Have children stand on a line at one end of your daycare. Stand at the other end of the daycare, with your back to the group. The object of the game is for children to walk up to you without you seeing them. Every time you say “1-2-3-Yoga”, turn around very quickly. Every time you turn around, children must stop in their tracks and hold a yoga pose. If you see a child move, he must return to the start line. The game continues until a child reaches you.
YOGA AND RELAXATION
Children crouch down on the floor. Invite them to breathe in deeply and slowly as they stand up. Next, have them breathe out very gently as they sit back down on the floor. Repeat several times, until they are calm.
Have children sit with their legs crossed or out in front of them. Encourage them to pretend to pick a flower and raise it up to their nose to smell it. Invite them to close their eyes and breathe in deeply before breathing out very slowly. Repeat as often as necessary.
The cotton ball
Have children lie on their stomach on the floor. Set a cotton ball in front of them. Have them bend their head forward to set their chin on the floor. Encourage children to breathe in deeply and blow on their cotton ball to propel it forward as they breathe out. Repeat.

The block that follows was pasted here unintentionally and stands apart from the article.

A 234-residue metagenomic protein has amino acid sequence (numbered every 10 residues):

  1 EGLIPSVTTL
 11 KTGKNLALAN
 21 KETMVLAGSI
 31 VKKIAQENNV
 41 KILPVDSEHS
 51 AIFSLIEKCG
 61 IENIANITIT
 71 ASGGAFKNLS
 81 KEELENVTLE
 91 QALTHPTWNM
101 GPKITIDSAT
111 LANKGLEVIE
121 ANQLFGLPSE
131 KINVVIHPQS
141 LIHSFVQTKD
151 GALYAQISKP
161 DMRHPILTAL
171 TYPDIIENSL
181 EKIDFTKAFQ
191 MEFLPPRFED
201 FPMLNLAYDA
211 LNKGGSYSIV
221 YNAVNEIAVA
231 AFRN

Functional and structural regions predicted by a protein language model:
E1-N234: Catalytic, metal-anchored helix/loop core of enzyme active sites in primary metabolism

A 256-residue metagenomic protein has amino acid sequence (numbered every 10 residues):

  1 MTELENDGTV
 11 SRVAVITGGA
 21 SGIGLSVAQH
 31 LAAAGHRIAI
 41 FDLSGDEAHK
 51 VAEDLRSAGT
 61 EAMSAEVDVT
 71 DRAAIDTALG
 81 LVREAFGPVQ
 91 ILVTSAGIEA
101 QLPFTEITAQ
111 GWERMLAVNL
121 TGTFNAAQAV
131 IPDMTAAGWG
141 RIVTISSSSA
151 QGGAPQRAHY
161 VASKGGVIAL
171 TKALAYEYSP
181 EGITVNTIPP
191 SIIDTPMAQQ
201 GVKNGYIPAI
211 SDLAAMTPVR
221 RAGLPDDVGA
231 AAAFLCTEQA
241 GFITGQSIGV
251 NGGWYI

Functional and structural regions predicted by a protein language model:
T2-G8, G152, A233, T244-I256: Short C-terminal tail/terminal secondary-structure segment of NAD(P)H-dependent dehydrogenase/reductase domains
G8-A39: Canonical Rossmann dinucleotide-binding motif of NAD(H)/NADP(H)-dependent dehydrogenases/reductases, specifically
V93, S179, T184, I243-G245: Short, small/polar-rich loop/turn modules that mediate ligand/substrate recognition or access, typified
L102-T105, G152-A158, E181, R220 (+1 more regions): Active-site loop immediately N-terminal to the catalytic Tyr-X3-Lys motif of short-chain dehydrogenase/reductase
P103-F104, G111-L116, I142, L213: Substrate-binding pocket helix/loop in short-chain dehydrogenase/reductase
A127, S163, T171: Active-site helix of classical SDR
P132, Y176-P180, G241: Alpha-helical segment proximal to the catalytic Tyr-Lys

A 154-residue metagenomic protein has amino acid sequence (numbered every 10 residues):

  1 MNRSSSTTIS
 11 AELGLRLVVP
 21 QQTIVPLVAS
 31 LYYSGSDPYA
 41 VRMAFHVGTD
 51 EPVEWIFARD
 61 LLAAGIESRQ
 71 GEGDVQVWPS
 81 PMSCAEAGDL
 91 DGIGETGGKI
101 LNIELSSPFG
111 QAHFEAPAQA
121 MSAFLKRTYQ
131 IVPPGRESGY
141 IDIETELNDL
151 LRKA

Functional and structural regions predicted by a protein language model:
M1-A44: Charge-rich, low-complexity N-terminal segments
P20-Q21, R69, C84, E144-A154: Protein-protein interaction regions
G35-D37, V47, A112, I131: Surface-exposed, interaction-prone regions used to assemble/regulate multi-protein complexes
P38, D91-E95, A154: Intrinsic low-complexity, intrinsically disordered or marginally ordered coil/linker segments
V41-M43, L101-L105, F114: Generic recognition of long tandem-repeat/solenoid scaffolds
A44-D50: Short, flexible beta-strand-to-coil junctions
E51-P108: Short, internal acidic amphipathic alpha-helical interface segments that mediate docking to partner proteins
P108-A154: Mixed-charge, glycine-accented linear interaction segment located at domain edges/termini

Immobile stuffed animals
Have children lie on their back, with their arms on either side of their body. Set a stuffed animal on each child’s stomach or legs. Ask them to close their eyes. Play soft music. Each child’s stuffed animal must remain perfectly still as long as the music is playing. The first time you try this, set a timer for 2 minutes. If children succeed, gradually increase the duration. Congratulate children for their efforts. Use this activity to discuss with your group and help children recognize how they feel after a relaxation activity.
Accompany children and help them practice breathing techniques. Invite them, for example, to close their eyes and breathe in for 3 counts before slowly breathing out for 3 counts.
Hang soft objects such as stuffed animals from your daycare ceiling and invite children to try to jump or hop up to touch them.
Help one child at a time raise their legs up towards the sky while keeping their hands on the floor. Their legs must be as straight as possible, like a candlestick.
Children sit on their mat or towel with their legs criss-cross. Ask them to place their feet over their knees and sway gently from side to side.